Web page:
Chief Mbazuluike Amaechi
BY PAUL NWOSU
The recent passing away of Chief Mbazulike Amechi, Dara Akunwafor, aka The Boy Is Good, is akin to the loss of a very huge library, a bastion of knowledge and a treasure trove of political activism. His profundity was legendary and he could be likened to one tree that made a forest.
Chief Amechi passed on as the only surviving minister of the First Republic. He built a formidable reputation as a vibrant trade unionist for many years and held full-time offices in the unions from 1949 to 1955.
Born on June 16, 1929, Amechi was inspired early in life by the fiery speeches of Nigeria’s greatest nationalist leader, Dr. Nnamdi Azikiwe, the Great Zik of Africa.
A lionized native of Ukpor in present-day Nnewi South Local Government Area of Anambra State, Amechi joined the Zikist Movement while he was still a secondary school student at Etukokwu College, Onitsha, where he earned the Cambridge School Certificate.
He had the habit of always being on the entourage of political campaigns, in line with the political catechism of Zik. It was reported that he took an oath with the other members of the Zikist Movement never to get married until Nigeria was liberated from British colonial rule! There was even the other dimension that Amechi and other Zikists took another oath that no Zikist arraigned before any court should make any plea of leniency or show any sign of regret for fighting for the freedom of Nigeria. He was a prime mover in the Zikist Movement that included other legendary figures such as Oged Macaulay (son of Sir Hebert Macaulay), Kola Balogun, Ikenna Nzimiro, M.C.K. Ajuluchukwu, Fred Anyiam, Mokwugo Okoye, Zana Bukar Dipcharima, Nduka Eya, Margaret Ekpo, Raji Abdallah, R.B.K. Okafor and Osita Agwuna.
He furthered his studies through correspondence by enrolling with Woolsey Hall Correspondence College, Oxford, England. He then enrolled as an external candidate with Beaverly Hills University in the United States and took a BA (Hons.) degree in Political History.
Amechi was elected a member of the House of Representatives on the platform of Zik’s party, the National Council of Nigerian Citizens (NCNC), in 1959.
He was a dependable ally of Zik who gave him the nickname “The Boy Is Good”. Amechi reportedly saved Zik from assassination by apprehending the assassin who was armed with a dagger! He was as ever ready to take the bullet for his leader.
He had the record of becoming Nigeria’s first minister of aviation. On the prompting of Zik, he hid Nelson Mandela for six months in Nigeria to evade arrest by officials of the apartheid regime of South Africa.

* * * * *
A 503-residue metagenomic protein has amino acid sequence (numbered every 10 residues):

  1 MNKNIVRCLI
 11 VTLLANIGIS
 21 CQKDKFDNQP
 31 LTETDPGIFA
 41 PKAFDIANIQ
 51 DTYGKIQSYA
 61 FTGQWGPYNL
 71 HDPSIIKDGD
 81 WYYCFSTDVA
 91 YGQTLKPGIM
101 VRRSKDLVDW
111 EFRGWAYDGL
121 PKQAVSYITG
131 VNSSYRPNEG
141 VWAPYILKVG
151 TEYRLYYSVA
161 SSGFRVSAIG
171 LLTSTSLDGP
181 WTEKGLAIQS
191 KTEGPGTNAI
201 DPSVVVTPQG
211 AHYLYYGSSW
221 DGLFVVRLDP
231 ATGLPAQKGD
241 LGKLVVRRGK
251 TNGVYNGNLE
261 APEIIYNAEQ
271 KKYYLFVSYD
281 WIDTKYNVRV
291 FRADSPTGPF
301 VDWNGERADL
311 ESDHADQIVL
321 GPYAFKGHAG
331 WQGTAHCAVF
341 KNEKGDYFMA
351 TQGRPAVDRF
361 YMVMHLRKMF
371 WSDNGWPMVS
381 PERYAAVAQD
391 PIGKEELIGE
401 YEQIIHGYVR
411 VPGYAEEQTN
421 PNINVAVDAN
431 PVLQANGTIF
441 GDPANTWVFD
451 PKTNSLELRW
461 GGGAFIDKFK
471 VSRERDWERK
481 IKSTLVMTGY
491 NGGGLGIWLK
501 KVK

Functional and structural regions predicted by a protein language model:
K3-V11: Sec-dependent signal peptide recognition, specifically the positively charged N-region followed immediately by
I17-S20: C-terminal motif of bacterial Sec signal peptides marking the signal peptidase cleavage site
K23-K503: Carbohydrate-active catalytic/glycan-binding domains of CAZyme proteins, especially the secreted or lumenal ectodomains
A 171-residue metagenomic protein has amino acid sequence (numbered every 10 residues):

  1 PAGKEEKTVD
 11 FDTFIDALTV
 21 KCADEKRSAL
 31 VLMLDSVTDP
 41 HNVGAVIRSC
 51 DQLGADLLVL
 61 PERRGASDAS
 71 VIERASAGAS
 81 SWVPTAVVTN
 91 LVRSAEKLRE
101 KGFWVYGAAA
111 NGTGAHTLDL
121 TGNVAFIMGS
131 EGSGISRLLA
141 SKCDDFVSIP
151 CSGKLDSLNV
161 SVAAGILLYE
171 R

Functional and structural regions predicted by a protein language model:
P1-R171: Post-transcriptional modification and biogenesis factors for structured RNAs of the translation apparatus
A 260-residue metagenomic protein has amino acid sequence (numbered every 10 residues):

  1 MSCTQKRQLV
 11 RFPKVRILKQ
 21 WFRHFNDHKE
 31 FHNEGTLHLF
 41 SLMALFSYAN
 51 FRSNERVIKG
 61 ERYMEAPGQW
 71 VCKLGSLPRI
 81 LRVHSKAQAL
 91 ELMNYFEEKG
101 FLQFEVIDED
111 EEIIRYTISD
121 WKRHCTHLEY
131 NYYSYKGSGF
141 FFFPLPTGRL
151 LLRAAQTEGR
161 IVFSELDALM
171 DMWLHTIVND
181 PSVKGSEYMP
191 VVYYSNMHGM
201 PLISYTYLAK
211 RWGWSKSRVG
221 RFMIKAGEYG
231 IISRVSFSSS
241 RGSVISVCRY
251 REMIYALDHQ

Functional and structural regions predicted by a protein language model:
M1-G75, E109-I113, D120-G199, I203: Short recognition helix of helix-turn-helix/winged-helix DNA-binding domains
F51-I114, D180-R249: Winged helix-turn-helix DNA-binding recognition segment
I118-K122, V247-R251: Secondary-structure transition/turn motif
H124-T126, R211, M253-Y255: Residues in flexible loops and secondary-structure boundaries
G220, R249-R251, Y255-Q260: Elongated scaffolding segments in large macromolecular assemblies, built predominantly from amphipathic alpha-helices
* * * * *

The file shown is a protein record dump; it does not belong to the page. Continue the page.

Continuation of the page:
Amechi was a progenitor of the “Think Home” philosophy because he operated from his country home known as Maryland Lodge in his native Ukpor all through his life. He set up the first rural-based agro-factory in Eastern Nigeria. He was into mining and set up a hospital.
In 1985, he authored the book, “The Forgotten Heroes of Nigerian Independence.” He was also the author of “Nigeria: The Two Political Amalgams,” published in 1994. His memoir, “Simply The Good: An Autobiography,” was published in 2004. To mark his 90th birthday in 2019, he presented the book, “A Political History of Modern Nigeria: Words and Thoughts of Mbazulike Amechi.”
A dedicated family man, he was married to Iyom Chinelo Priscilla Amechi, popularly hailed as Odiukonamba. His first son, Nwachukwu, predeceased him, while the others, notably, Tagbo, Ikenna and Ncheta, have produced reputable grandchildren for Amechi.
He took the prestigious Ozo title, bearing the name “Dara Akunwafor.” He was the life vice-chairman of Nnewi Chamber of Commerce, Industry, Mines and Agriculture. The Ukpor Town Union honoured him in 2018 by unveiling his golden statue at the market square. He was a co-founder of the Anambra Elders’ Forum.
Amechi has over the years played a leading role as a remarkable political titan. He remained a paramount statesman until he breathed his last on All Saints Day, November 1, 2022.
Anambra State and Nigeria have lost a great legend in Chief Mbazulike Amechi, who richly deserves to be immortalized as one of the iconic fathers of modern Nigeria.
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